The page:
10.) "Sex Drive" by THE EMBARRASSMENT
from Hey Day 1979-83 (Bar None 1985/1980) This dissonant sing-a-long jam was first brought to my attention on Bloodstains Across The Midwest. It was only the beginning though. Whereas there’s some really great music released by this band that really isn’t that hard to find, it’s never enough for me. This song is thick with fear and good old fashioned rocking. I honestly haven’t figured out the whole story of this song but that’s not important. Talk about a villain to volume knobs everywhere, There are two principal rules with the Embarrassment 1) Eye glasses are mandatory and 2) Volume is your friend. Embrace it.

9.) "Oh Bondage, Up Yours!" by X-RAY SPEX
from V/A-Fun Filth and Fury (Virgin,1991/1977)
The first song on that tape, "Bondage" blew me away and forever changed my way of thinking about music. Instantly Poly Styrene’s vocal shrieks and pops captivated me. It empowered me. I would listen to this, and then wanna have Socials practice. Punk-Rock was about 'just doing it' and this song, which would also become a Socials cover, still gets turned up high after all these years.

8.) "You Die!" by THE COCKSPANIELS
from You Die (Rock Action, 1999)
I have been known as sharing discussions with comrades and bohemians alike on the subject of college to quote a line from this song "A college education is for pussy-fucks. Learn something baby, learn to duck!" This immortal line has been my solid argument concerning my reason I didn’t go to college. Filled and fuelled by angst, frustration and a call to action, the impenetrable Kenny 'Hussie' Halbert remade his stance and mission several times over. Cheatin' Hussies, Sweaty Weapons, Cockspaniels, Cockspaan, Batt Lion... Each version getting better than the last. You Die was recorded by Kenny on a four track instrument at a time. You can hear mistakes, punch in's and raw, furious energy that shoots this song to damn near perfection. The total 'Fuck Off' attitude exhumed in You Die is nearly unmatchable. The whole trick of the message is 'you die' over and over... There is no salvation in death, get them before they get you. Go on the offensive, you have nothing to loose because they don’t want what you got, nothing multiplied by infinity. You die over and over and you’re remade over and over. You die. Living forever.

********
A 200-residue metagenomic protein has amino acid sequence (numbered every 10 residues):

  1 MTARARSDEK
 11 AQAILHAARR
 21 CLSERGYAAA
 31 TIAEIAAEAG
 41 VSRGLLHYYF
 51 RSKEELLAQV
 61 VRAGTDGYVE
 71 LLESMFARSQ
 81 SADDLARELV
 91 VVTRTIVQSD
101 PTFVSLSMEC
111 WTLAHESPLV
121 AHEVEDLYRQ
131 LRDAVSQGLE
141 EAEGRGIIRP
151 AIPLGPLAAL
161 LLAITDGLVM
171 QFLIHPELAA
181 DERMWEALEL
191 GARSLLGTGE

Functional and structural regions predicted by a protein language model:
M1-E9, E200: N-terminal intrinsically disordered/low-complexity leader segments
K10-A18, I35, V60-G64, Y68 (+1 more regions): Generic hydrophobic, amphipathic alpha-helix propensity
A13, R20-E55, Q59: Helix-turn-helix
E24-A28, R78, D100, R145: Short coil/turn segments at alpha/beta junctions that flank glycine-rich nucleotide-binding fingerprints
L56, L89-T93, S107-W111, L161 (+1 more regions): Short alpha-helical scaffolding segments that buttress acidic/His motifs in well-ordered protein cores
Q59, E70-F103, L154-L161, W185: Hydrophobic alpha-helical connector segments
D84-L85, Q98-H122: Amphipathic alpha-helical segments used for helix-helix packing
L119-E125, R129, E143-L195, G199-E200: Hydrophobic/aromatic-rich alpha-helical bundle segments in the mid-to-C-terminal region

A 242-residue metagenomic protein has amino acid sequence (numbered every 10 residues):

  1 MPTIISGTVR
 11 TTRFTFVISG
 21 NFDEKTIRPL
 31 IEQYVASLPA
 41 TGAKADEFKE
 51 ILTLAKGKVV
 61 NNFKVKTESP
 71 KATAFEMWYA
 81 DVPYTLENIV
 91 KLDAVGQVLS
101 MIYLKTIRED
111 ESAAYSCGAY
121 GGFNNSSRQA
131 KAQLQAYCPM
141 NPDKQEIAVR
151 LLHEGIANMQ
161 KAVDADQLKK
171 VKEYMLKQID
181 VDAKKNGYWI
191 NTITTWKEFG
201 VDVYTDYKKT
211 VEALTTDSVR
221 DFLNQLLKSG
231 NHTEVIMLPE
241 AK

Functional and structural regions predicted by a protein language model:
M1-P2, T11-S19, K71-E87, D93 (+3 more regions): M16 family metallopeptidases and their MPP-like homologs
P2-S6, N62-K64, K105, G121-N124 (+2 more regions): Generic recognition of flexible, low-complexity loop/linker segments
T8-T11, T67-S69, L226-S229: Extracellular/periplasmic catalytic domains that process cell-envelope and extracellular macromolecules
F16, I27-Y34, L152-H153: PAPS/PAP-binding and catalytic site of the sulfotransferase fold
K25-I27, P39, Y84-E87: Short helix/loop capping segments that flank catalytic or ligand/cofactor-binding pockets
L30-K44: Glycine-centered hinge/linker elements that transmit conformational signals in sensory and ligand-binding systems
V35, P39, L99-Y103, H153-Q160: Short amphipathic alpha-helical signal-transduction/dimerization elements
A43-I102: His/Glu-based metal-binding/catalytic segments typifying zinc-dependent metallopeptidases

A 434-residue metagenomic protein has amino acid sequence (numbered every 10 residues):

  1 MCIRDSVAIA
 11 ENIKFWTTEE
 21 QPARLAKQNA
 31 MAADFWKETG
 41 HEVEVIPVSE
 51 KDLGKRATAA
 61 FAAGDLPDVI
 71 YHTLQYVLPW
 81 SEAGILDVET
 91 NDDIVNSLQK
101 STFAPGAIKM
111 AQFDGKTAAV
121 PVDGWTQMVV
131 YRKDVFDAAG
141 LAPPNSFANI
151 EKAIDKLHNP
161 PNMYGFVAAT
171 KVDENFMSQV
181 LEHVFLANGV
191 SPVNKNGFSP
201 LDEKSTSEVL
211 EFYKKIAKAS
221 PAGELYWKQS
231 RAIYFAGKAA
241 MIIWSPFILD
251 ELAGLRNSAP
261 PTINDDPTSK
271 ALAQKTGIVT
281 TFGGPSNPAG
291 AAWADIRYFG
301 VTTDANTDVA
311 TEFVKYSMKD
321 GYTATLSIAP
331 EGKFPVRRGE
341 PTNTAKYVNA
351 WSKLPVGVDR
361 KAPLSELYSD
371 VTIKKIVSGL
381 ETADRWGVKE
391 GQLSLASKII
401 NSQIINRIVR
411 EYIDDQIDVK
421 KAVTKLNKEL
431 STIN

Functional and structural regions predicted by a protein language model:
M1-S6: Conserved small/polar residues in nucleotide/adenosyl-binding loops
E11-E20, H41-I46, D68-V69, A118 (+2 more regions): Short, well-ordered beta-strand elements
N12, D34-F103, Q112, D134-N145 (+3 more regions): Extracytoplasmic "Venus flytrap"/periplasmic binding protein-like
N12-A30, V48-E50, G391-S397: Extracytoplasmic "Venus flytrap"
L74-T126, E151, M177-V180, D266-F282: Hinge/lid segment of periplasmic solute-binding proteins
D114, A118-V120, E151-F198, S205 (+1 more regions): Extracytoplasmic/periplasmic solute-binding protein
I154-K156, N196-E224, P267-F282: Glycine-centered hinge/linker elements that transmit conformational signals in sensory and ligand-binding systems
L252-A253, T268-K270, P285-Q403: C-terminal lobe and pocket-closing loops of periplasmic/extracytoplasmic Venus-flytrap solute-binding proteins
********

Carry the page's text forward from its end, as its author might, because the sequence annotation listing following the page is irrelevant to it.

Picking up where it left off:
7.) "Street Dreams" by THE GERMS
from Germicide (Bom p 1981/1977)
This wasn’t the first song I heard and loved from The Germs who are an all around personal favorite and one of the main reasons I just didn’t write about music but played it too... "Street Dreams" is the prime example of how GREAT and HORRIBLE The Germs were. Many would point out flaws and flubs and the unmatching drumbeat and Darby’s un connecting vocal and be totally correct in their assessment... But when I listen to Street Dreams I hear greatness! I STILL hear a great band that DID IT and dictate who and what they were rather than what everyone else declared. There was always something deeper with The Germs that some seen and many others didn’t. This band was genius from start to finish. Germicide was just the 'beginning' Their only album, GI (Slash, 1979) is still one of the single greatest triumphs of punk-rock EVER!

6.) "122 Hours of Fear" by THE SCREAMERS 
from (1978) 
"The Greatest band that never had a [legitimate] record" However there’s tons of bootlegs featuring spirited live performances and multiple 'demo' sessions... Which usually rock hard. Truly pioneers with synthesizes, drums and the theatrical Tomata du Plenty its hard (but not impossible) for me to find any single song that I would dare to say fails to encapsulate EVERYTHING that I love about punk-rock. 122 Hours is pure rage snd fear and confrontational. "Be Quiet or be Killed"... "You better shut up and listen!" Wow. Shit hits hard.